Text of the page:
By Aaron Sheldrick
TOKYO (Reuters) – Oil prices surged on Thursday after a unit of the United Kingdom’s Royal Navy said it was aware of an incident involving a tanker in the Gulf of Oman near the Iranian coast.
Reports of a tanker on fire in the Gulf of Oman followed the earlier sabotage attacks on vessels near the Fujairah emirate, one of the world’s largest bunkering hubs and located just outside the nearby Strait of Hormuz.
Brent crude futures were up $2, or 3.3%, at $61.97 a barrel by 0646 GMT.
U.S. West Texas Intermediate crude futures were up $1.41, or 2.7%, at $52.55 a barrel.
The United Kingdom Maritime Trade Operations, which is part of the UK Royal Navy, said on Thursday that it was aware of an incident in the Gulf of Oman, near the Iranian coast.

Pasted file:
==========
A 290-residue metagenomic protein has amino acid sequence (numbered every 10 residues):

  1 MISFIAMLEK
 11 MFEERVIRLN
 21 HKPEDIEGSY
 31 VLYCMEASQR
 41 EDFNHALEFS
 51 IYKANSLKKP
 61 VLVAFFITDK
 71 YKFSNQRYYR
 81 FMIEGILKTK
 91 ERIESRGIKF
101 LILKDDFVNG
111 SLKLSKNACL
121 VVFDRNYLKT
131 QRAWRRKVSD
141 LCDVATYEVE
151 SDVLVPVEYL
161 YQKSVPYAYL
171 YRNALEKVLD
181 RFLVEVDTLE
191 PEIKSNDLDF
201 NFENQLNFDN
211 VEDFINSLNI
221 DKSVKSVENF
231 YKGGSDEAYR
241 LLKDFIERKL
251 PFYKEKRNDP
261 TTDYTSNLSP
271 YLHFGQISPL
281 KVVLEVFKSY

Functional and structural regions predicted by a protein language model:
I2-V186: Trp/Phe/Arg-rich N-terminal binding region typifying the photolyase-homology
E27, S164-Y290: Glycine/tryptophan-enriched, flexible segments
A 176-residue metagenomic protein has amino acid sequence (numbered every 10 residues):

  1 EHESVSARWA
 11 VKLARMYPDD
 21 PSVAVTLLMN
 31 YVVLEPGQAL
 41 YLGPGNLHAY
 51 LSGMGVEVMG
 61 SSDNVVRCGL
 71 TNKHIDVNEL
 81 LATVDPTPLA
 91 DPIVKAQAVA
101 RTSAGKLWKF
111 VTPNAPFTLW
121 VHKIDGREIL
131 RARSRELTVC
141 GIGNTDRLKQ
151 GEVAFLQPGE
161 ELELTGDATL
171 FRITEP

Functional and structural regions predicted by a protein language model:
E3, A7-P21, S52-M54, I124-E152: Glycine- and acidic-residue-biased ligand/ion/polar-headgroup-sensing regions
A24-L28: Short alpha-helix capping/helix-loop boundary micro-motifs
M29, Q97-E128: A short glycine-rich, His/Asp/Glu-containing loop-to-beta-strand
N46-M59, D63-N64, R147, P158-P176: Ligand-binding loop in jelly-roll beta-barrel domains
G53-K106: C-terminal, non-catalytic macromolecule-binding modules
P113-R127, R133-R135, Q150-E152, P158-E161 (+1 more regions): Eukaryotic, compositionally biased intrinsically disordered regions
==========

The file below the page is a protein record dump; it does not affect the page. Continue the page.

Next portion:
“UK and its partners are currently investigating,” it said.
U.S. National Security Adviser John Bolton said on May 29 that naval mines “almost certainly from Iran” were used to attack the tankers off the United Arab Emirates last month, and warned Tehran against conducting new operations.
Tensions in the Middle East have escalated since U.S. President Donald Trump withdrew from a 2015 multinational nuclear pact with Iran and reimposed sanctions, notably targeting Tehran’s key oil exports.
Iran says it will not be cowed by what it has called psychological warfare.
(Reporting by Aaron Sheldrick; Editing by Tom Hogue)